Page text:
Discipline empowers

Whether building and marketing your practice, managing a marriage or other relationships, performing procedures with predictable results, playing music, or launching new ventures, you need to continue to train yourself with reproducible processes so you optimize your chance to succeed. Malcolm Gladwell in his bestseller Outliers talks about the importance of 10,000 hours of practice in a sphere of learning before expertise is achieved. We may not become experts in everything we try (there are only so many hours a day) but we can apply the lesson of discipline beyond our surgical careers. (The other lesson of Outliers is the impact of luck, accidents of birth and circumstance over which we have no control). I can practice and curate my skills with discipline on just one guitar.

Quality trumps (why am I suddenly averse to using that word?) quantity

While we can become dispossessed of material belongings, it is much harder to be stripped of our natural and diligently acquired capabilities if we choose to stay engaged, and you don't need much to maintain those things. One can only hold one guitar in hand at a time, for the most part (Jimmy Page had a double-necked Gibson SG, but he is an Outlier too.)

It doesn't take a lot to leave a lasting impression

I can entertain myself and leave recordings for posterity to others with just one guitar.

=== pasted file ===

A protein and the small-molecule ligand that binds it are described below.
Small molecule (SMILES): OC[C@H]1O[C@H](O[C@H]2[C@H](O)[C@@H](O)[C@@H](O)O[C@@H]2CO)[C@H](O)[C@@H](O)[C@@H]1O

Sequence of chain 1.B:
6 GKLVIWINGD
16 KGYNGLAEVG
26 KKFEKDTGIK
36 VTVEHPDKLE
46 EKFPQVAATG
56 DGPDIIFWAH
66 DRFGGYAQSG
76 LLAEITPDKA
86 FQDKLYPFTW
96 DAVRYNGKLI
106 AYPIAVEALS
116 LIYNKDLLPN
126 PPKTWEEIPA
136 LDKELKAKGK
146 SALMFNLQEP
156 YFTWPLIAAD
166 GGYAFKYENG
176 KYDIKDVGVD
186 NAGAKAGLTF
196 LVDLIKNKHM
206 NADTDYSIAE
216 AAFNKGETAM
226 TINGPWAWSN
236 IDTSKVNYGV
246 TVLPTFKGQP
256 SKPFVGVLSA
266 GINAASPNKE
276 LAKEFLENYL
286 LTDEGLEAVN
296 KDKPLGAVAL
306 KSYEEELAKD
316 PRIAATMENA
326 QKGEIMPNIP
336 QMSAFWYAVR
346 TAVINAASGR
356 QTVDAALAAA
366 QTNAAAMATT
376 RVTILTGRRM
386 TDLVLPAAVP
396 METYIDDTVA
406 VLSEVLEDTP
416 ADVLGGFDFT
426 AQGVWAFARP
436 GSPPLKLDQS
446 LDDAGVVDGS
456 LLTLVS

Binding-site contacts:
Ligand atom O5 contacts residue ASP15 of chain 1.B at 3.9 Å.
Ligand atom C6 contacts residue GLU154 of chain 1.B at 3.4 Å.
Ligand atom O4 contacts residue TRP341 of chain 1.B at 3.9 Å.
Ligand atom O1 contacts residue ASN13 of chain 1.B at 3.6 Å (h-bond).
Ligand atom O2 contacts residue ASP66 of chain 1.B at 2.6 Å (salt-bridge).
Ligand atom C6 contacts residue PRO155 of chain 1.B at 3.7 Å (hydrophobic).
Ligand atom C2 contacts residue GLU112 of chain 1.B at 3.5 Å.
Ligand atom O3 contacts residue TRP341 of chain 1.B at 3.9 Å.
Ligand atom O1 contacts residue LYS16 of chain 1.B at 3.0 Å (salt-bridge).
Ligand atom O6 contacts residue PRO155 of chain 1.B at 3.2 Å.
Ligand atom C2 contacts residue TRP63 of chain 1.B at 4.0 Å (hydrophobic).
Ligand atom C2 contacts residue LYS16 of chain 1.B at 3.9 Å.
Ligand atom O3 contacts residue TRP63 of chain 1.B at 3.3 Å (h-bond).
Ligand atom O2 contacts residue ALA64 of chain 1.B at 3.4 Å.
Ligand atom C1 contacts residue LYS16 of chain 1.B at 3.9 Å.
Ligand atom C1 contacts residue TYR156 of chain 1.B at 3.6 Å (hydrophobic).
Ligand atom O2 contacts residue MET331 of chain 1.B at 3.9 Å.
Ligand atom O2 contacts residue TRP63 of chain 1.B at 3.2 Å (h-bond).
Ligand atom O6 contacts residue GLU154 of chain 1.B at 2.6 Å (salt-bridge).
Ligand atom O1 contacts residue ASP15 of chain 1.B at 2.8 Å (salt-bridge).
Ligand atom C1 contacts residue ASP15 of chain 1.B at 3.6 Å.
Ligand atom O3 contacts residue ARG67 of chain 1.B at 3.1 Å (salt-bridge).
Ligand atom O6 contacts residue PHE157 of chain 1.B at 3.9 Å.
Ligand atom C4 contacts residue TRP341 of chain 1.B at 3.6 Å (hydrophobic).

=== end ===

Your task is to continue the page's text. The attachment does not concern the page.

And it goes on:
There are more lessons I learned from that instrument, but the most important is that if you focus on enhancing your faculties, believe in yourself, and keep perspective on who and what matters most, you will become truly successful. One guitar helped me remember that no matter what challenges I face, I can not just survive, but thrive, endure, and prevail. If you have three minutes to spare, listen to that one guitar here:

One guitar saved my life. This I believe.

Tim A. Sayed, MD, MBA, FACS has more than a decade of experience practicing plastic surgery in Southern California and South Florida. He also serves as Vice President of Physician Engagement at Interpreta, Inc., a health software startup in San Diego. Dr. Sayed is double board-certified by the American Board of Plastic Surgery and the American Board of Surgery. He has been named one of America's Top Plastic Surgeons and is an active member of the American Society of Plastic Surgeons and the American Society for Aesthetic Plastic Surgery. Dr. Sayed received his medical schooling and training at Massachusetts General Hospital (Harvard Medical School) in Boston and the University of California at San Francisco. He has a degree in electrical engineering and computer science from the University of California at Berkeley and completed the Executive MBA Program at The Kellogg School of Management at Northwestern University in Chicago. An expert on the interface of healthcare and technology, he serves as an advisor and investor in numerous digital health and medical device companies and has developed software products for plastic surgery and other medical specialties.